Power imbalances can also be seen in terms of the benefactor-recipient dynamic. China’s Belt and Road Initiative has led to infrastructure investment programs and an expanded presence in nations such as Kenya. Consequently, many Kenyans report experiencing racism and discrimination with reported incidents of segregated washrooms and derogatory language. Unlike the United States, China acknowledges that their primary incentive for granting foreign aid is reaping the economic benefits of increased connections and trade rather than altruistic intentions. In fact, this economic incentive has motivated China to the extent where their Belt and Road initiative has been accused of being a debt trap, as illustrated by their acquirement of a Sri Lankan port after Sri Lanka failed to pay its debt. As a result, China’s Belt and Road Initiative fails to take advantage of the opportunity for intercultural interactions and understanding, but instead maintains ignorance and segregation. As well, there is even a potential harm for recipient countries who may find themselves in a debt trap and have to give up resources in order to pay off their debt.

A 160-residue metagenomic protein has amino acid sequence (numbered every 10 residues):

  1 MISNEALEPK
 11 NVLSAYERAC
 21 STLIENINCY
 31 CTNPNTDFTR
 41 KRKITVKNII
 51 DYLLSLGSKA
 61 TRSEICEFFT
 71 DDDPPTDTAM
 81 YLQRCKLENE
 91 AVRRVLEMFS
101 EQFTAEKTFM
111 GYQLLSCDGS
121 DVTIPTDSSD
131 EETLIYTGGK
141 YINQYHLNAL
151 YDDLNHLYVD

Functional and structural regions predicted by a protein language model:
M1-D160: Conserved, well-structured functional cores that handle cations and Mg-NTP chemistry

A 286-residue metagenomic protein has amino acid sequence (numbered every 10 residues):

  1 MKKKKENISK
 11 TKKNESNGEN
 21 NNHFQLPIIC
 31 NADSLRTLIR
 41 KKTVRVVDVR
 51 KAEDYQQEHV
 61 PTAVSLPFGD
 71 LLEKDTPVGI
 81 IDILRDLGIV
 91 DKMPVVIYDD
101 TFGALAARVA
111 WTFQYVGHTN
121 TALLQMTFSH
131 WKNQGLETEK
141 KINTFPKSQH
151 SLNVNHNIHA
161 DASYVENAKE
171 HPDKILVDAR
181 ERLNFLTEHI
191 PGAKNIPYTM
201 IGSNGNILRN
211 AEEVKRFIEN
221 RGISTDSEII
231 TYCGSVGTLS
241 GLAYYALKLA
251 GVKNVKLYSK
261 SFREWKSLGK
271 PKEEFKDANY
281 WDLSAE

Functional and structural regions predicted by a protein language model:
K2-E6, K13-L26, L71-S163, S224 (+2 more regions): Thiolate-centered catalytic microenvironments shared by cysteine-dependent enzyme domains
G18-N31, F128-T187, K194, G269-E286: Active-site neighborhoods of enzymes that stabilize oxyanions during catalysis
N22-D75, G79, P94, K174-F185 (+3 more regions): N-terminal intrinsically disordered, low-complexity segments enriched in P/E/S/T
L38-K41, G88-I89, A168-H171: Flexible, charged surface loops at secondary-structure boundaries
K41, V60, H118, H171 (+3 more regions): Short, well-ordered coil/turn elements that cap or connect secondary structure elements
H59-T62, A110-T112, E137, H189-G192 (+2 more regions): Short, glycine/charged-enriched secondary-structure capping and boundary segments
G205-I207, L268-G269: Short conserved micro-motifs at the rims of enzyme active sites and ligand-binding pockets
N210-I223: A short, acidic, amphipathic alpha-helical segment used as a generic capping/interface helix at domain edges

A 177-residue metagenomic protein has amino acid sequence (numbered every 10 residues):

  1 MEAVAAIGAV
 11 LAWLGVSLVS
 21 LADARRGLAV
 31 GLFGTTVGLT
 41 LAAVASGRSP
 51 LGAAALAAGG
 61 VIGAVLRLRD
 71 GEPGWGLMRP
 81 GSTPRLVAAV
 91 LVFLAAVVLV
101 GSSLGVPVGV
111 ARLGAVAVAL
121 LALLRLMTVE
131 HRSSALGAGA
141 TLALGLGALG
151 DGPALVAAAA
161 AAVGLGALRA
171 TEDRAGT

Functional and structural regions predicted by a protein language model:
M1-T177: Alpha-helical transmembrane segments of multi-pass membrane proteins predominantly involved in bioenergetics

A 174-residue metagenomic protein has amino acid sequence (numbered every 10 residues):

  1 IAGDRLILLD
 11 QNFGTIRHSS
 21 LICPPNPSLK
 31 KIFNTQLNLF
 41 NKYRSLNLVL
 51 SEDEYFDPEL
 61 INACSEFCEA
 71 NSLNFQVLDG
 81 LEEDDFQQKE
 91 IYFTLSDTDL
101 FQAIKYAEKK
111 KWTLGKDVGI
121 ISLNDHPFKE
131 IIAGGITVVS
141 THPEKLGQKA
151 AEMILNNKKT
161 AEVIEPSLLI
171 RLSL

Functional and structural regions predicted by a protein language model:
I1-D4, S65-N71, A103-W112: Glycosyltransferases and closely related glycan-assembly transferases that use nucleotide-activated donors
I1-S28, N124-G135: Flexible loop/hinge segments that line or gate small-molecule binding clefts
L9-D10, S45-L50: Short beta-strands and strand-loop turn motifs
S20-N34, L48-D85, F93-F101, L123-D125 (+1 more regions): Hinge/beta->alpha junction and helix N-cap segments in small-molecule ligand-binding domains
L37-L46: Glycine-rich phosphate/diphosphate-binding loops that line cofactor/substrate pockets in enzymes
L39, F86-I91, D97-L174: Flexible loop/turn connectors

This is not a case against foreign aid, but rather a case for rethinking how foreign aid is granted and how it aligns with humanitarian aid goals. Instead of the status quo where nations are concerned more with clout than assisting with organic and sustainable development, foreign aid should be aligned with the United Nations’ sustainable development goals (SDGs): eliminating poverty and hunger; providing quality education, healthcare, clean water, and affordable clean energy; promoting gender equality and peace; growing industries, infrastructure and the economy; reducing inequality; and mitigating climate change by creating sustainable land and water resource extraction practices. These goals have been connected with sustainable and organic national economic development, rather than resource extraction and infrastructure, which has been the focus of modern development. Another important component is effective altruism, a school of thought that promotes implementing utilitarian cost-benefit analyses to aid in order to determine the best allocation of resources that maximizes total welfare. Instead of giving freely and following the status quo, foreign aid should be granted based on where it would have the most effective and have the largest impact. Thus, the impact of every dollar is maximized so that it does the greatest good possible. Despite the controversies and shortcomings of effective altruism, its general guiding principle should be followed: foreign aid should be granted intentionally so that it focuses on a bottom-up structure where the lives of citizens in developing countries are improved and there is access to basic goods. Granting foreign aid to build access would be the most effective means of altruism given that the benefits would be immediate in comparison to, for example, the US granting foreign aid to foreign governments in order to promote democracy, which is arguably abstract, not immediately attainable and not an efficient use of resources.